She narrows her eyes at him.

“Okay, so… maybe I do both but if it means all that much to you then yes, I solemnly swear not to get angry at or even with you.”

He raises his hands in surrender, humor returning as the edges of his mouth soften with fondness. She returns it with a radiant one of her own, swiveling on her seat so he receives the full wattage of her smile.

But as quickly as it comes, it dims too.

She lifts her legs and tucks them crisscross beneath her to prop an elbow on her thigh. She rests her cheek on a fist as she tilts her chin up and arrests him with her molten, solemn stare.

“Do you think I’m pretty?”

He blinks, slowly… deliberately.

“Is this a trick question?”

“I’m serious.”

“So am I!” He shakes his head, baffled. “Aren’t you a little too young to be concerned about this?”

“I’m almost eleven,” she protests.

“Case in point, you haven’t even reached your teen years, for Dad’s sake! You could at least wait till your face is a Jackson Pollock of acne before getting all angsty. Not that you should be worried about such things.” He waves a flippant hand. “You are a Decker woman, hooker name notwithstanding, and all Decker women have clear skin.”

“Pretty sure I only understood half that sentence…”

“What I’m trying to say, rather poorly I suppose, but what’s new, eh?”

He waggles his eyebrows and though slight, it coaxes a smile to curl at the corners of her lips.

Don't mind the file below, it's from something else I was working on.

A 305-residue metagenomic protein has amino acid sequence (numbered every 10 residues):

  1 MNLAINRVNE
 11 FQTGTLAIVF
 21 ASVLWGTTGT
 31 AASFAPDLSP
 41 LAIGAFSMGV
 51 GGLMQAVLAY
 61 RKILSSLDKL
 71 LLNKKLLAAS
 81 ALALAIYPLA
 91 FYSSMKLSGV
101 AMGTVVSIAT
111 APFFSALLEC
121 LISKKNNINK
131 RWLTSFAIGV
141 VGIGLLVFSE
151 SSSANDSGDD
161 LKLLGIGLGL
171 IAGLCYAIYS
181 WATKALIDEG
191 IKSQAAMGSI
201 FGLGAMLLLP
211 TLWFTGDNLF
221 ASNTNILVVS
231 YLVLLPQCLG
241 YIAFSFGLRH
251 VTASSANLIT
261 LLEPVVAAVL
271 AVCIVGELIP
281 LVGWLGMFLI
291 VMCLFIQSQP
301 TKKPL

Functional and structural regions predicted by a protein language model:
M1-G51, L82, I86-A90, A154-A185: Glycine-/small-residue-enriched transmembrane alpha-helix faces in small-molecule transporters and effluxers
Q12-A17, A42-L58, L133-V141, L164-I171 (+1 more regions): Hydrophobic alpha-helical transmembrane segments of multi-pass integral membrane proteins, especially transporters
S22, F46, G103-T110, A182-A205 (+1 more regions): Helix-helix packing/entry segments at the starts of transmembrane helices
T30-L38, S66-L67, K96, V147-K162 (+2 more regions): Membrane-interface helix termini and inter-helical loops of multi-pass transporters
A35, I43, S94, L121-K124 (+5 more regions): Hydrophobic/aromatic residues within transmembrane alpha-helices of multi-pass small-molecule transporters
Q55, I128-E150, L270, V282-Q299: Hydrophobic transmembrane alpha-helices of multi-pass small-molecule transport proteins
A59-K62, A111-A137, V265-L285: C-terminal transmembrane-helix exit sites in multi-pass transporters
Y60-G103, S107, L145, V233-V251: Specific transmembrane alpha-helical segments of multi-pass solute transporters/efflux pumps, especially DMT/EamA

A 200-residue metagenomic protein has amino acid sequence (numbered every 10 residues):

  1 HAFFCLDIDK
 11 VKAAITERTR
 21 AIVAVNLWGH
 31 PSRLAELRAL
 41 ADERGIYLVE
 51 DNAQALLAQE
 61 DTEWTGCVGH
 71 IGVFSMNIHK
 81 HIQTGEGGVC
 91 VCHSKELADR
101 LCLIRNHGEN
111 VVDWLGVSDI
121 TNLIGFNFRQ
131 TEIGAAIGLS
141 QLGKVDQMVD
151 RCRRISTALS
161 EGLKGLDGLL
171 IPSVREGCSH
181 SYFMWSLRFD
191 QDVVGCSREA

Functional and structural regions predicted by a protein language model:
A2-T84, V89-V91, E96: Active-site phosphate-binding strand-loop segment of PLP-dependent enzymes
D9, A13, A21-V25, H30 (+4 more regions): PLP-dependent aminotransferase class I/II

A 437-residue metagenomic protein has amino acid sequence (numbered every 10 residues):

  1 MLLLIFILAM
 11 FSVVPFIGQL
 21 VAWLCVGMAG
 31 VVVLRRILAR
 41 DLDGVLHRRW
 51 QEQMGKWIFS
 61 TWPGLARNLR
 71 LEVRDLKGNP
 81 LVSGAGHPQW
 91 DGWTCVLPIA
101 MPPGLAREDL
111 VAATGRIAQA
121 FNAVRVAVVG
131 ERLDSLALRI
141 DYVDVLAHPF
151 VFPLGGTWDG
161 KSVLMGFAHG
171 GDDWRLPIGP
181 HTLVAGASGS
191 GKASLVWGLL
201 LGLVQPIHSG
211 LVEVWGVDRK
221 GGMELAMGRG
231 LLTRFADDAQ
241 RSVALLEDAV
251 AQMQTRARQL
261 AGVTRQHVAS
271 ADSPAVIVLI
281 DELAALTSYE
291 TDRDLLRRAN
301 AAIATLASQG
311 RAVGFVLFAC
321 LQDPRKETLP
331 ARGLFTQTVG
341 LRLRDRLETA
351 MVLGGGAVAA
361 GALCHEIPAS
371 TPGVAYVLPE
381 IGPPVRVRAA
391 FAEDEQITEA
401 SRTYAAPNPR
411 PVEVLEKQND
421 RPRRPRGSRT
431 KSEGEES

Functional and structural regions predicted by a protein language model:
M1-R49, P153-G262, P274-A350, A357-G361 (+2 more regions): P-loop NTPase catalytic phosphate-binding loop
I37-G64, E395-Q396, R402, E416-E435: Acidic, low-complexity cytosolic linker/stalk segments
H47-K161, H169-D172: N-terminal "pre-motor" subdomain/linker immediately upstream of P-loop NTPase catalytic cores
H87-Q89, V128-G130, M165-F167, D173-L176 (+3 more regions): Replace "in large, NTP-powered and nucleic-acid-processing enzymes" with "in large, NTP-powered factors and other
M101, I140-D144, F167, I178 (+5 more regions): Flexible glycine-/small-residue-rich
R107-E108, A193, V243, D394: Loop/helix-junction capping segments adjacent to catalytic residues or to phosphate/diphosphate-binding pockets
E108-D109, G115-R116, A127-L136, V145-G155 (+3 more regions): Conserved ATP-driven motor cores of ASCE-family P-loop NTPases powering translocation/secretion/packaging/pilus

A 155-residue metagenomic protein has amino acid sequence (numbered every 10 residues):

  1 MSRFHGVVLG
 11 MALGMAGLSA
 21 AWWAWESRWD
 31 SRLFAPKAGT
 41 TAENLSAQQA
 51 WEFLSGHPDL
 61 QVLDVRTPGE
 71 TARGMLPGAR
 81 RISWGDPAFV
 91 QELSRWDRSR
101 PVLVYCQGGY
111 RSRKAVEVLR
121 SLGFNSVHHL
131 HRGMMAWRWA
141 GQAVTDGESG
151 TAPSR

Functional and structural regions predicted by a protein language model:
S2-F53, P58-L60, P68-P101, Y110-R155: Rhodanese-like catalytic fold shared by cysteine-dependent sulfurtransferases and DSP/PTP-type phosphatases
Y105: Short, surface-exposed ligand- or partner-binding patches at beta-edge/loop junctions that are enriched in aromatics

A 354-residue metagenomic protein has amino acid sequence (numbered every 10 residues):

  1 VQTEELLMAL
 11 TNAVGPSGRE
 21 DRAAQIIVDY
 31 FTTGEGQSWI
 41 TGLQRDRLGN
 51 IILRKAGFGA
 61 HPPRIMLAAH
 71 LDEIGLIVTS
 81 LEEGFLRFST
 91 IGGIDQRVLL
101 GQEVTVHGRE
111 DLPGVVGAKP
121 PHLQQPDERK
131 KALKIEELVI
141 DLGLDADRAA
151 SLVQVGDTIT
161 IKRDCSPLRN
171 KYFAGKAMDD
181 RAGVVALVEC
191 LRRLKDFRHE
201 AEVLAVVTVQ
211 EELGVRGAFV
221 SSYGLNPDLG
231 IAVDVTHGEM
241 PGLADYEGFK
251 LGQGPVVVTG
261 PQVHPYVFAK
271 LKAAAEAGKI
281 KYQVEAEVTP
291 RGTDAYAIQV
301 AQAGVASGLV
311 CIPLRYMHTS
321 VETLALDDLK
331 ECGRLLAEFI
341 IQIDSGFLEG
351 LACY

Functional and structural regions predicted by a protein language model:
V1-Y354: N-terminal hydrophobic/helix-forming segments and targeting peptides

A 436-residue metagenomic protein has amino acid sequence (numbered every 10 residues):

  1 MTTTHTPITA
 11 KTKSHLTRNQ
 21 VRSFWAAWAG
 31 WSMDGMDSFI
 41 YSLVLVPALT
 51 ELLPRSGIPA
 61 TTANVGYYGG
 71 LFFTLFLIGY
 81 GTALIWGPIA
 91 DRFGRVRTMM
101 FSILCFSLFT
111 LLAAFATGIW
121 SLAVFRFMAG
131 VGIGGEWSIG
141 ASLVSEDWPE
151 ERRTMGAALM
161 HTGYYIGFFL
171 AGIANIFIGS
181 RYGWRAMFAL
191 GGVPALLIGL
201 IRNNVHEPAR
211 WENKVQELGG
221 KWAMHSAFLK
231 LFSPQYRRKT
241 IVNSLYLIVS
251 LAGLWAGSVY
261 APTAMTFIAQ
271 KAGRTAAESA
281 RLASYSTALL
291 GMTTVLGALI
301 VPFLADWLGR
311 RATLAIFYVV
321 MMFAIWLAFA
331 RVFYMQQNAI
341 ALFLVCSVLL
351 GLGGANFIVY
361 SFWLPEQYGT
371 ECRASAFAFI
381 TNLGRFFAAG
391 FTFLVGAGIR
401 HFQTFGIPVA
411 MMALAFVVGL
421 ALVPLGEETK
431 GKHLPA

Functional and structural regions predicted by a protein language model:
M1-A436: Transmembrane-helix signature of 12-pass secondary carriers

“You shouldn’t have to be thinking about this, much more be bothered by it.” He frowns. “What’s brought this on?”

With her free hand, she picks at the laces of her sneakers so intently, he thinks she won’t answer. His heart starts thumping to the beat of anxiety as he realizes that providing comfort to a ten-year old isn’t exactly part of his skillset and he is severely out of his league on this. But just as he’s about to suggest Beatrice speak with her mother once she returns, words trickle out of her mouth with all the ferocity of a broken dam and he is powerless against the onslaught of her unveiled insecurities.

“It didn’t used to, honest. But all my friends…” she sniffs and to his mounting terror, a suspiciously wet gleam fills those chocolate-molten orbs. “It’s all they ever wanna talk about anymore. It’s always make-up this or hairstyle that and all the latest fashion trends and how to get more followers on their Snapchat.” She throws her hands up with such awkward abruptness, Lucifer must lean back to avoid being casualty to her ire. “I just wanna play hopscotch and talk about Barbie Dreamhouse and fangirl over Rapunzel and Eugene! Is that too much to ask?” she blows a stray tendril from her forehead. “Well I guess so, since the only thing that matters to them is who the prettiest one in the group is.” And with that remark, all the vexation drains from her mien, till only a sadness that should have been foreign to her at such a tender age, remains.

“But one thing’s for sure—it’s definitely not me,” she sighs, a couple of teardrops hugging the curve of her cheeks, “which they love to point out.”

At the sight of the droplets coursing her face, he sees red. He has to remind himself that these are children, and the detective will not approve his slaughtering of the youth—no matter how justified it may be.